Yuri’s Red Line & The Chesa Money Bomb

Chesa Boudin
Gabrielle Lurie/San Francisco Chronicle via Getty
Theodore Schleifer
March 15, 2022

Over three short weeks, Yuri Milner has gone from hyper-cautious to hyper-critical on the delicate matter of Vladimir Putin. Milner, as I wrote earlier this month, is the Silicon Valley leader with the closest disclosed ties to the Kremlin, and so has been under pressure to say something about the regime that helped bankroll his career in venture capital. Milner has since become an Israeli citizen, and relatively little of the total money he has raised, by this point, can be tied back to Moscow. Still, a now-sanctioned Russian oligarch provided pivotal early backing for Milner’s firm, DST Global, that made it possible for him to make a spectacularly successful bet on Facebook. And so as corporate America grew louder and more unanimous in its opposition to Putin’s invasion of Ukraine, it seemed a safe prediction that Yuri—now a bona fide tech celebrity with a $100 million mansion in the Los Altos hills—wouldn’t be able to stay silent without facing some kind of backlash in the media, if not from his peers. 

Even so, I confess that I was surprised on Monday when Milner’s team released an unequivocal, finger-wagging condemnation of the government that made his American dream possible. “The Breakthrough Prize Foundation strongly condemns Russia’s invasion of Ukraine and its unprovoked and brutal assaults against the civilian population,” reads one of two statements released Monday, this one by Milner’s signature philanthropic effort. “We wholeheartedly endorse their stand in solidarity with the people of Ukraine in support of their unqualified right to peace, security and self-determination.”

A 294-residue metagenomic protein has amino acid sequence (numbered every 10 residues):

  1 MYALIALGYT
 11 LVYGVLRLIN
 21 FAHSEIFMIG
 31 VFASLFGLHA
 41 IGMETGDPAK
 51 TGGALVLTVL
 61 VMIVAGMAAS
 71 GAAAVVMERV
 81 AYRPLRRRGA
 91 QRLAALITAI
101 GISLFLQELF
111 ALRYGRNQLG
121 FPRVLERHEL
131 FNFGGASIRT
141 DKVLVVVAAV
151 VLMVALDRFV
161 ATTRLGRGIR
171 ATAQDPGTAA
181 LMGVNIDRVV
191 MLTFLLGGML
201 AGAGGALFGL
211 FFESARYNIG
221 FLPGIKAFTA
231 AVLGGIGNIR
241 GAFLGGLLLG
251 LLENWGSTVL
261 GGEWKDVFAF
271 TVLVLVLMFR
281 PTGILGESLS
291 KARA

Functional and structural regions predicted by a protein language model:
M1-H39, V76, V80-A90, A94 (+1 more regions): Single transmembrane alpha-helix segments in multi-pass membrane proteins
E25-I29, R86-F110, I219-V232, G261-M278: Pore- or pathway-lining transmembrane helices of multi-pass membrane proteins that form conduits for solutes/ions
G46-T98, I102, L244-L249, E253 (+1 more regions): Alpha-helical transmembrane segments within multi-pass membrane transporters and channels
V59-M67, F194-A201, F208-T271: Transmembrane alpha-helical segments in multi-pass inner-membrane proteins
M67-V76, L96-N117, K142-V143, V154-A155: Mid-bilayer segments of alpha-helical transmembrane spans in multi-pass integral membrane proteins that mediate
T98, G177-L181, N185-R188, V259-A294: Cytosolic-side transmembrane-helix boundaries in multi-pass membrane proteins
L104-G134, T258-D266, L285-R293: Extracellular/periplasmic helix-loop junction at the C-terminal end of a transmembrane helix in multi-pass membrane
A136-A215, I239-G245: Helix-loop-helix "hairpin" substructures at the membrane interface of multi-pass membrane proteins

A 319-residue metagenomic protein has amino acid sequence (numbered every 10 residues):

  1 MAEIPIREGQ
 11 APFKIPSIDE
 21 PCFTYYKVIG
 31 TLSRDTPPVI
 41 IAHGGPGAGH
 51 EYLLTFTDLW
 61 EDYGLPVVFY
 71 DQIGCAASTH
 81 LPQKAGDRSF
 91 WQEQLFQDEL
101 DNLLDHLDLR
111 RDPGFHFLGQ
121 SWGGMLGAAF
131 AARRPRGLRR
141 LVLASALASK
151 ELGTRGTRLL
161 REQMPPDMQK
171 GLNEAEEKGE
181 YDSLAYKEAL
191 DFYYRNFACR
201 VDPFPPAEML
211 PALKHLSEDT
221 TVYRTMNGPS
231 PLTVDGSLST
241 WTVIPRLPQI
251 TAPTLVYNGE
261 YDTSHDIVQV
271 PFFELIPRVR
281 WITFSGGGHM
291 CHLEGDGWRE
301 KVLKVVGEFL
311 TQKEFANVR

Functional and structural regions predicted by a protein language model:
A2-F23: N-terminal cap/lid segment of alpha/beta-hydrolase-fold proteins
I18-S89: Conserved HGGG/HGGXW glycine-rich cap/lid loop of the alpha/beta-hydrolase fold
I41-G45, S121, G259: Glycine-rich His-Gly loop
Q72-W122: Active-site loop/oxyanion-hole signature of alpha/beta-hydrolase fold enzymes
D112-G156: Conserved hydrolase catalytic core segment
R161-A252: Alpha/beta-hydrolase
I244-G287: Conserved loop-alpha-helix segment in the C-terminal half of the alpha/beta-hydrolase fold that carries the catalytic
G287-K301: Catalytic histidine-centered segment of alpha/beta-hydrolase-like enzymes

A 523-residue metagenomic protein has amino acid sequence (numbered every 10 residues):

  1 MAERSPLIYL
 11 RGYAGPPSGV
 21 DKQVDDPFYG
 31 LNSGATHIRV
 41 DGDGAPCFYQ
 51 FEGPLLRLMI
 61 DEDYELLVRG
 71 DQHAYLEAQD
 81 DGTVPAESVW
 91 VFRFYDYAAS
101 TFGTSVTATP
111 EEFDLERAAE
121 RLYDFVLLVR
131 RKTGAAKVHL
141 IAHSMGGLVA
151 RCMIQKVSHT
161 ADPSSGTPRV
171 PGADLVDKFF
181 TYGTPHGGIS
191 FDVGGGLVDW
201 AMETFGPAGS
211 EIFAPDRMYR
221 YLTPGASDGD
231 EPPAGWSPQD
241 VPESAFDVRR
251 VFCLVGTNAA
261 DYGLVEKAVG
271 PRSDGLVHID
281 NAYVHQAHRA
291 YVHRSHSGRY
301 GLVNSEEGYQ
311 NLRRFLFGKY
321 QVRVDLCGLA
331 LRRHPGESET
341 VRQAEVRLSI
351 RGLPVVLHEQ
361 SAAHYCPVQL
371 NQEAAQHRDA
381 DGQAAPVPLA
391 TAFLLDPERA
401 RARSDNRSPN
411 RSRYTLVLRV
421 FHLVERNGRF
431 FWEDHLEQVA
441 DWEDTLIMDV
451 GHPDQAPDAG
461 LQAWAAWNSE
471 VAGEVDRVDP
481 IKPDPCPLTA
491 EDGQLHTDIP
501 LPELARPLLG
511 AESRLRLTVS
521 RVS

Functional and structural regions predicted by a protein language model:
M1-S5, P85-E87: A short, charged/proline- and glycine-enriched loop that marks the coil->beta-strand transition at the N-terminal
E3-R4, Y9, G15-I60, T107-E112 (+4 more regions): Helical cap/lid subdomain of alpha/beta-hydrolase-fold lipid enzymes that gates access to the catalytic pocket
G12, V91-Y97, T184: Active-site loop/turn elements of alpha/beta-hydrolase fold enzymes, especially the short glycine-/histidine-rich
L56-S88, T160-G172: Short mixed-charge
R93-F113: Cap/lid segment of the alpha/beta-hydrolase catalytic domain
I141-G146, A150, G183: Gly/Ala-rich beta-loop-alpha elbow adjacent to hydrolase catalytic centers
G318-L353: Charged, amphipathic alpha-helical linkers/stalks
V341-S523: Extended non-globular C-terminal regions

An initial statement from the foundation, issued earlier this month, offered a more cerebral, even poetic, commentary about how wars thwart science and endanger refugees. But it was pretty wishy-washy about why there was said war or who was fueling the refugee crisis—the word “Russia” did not appear anywhere, for instance. The foundation merely lamented “the devastating war and tragic humanitarian catastrophe in Ukraine.” At the time, I read that statement as a genuine attempt by Yuri to use his wealth to address a humanitarian catastrophe that I’m sure pains him—the foundation announced a $3 million emergency donation—while at the same time avoiding saying anything that might risk family, friendships, or financial partnerships back home. Those generous to Yuri might argue that the wishy-washy version was the best he could do, given just how delicate the situation was for him.